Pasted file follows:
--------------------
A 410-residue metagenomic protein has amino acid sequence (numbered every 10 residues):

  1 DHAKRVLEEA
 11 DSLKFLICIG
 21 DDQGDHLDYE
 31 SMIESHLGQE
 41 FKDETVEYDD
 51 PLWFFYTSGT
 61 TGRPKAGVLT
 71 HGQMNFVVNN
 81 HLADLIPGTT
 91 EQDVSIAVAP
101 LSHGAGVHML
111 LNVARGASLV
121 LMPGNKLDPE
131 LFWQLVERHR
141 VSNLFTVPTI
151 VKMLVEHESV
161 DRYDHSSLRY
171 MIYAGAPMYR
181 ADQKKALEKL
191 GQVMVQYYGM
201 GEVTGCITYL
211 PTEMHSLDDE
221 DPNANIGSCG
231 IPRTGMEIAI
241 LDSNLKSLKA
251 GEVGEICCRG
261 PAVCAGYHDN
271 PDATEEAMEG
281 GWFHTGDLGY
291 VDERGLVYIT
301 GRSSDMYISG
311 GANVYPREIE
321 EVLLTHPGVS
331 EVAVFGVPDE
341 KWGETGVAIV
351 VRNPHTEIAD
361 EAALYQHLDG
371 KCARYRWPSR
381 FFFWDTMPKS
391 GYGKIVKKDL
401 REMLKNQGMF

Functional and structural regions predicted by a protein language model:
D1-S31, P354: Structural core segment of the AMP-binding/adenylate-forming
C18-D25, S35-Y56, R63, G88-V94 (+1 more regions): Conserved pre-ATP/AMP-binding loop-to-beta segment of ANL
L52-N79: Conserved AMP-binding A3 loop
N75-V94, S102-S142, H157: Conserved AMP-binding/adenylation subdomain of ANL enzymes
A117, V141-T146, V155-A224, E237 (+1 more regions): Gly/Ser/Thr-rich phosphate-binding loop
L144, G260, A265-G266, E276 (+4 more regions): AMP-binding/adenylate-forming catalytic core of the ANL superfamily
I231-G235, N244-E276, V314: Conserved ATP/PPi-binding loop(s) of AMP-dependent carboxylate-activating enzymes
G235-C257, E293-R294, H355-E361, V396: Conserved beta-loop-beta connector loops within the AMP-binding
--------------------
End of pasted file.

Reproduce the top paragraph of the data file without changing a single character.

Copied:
A 410-residue metagenomic protein has amino acid sequence (numbered every 10 residues):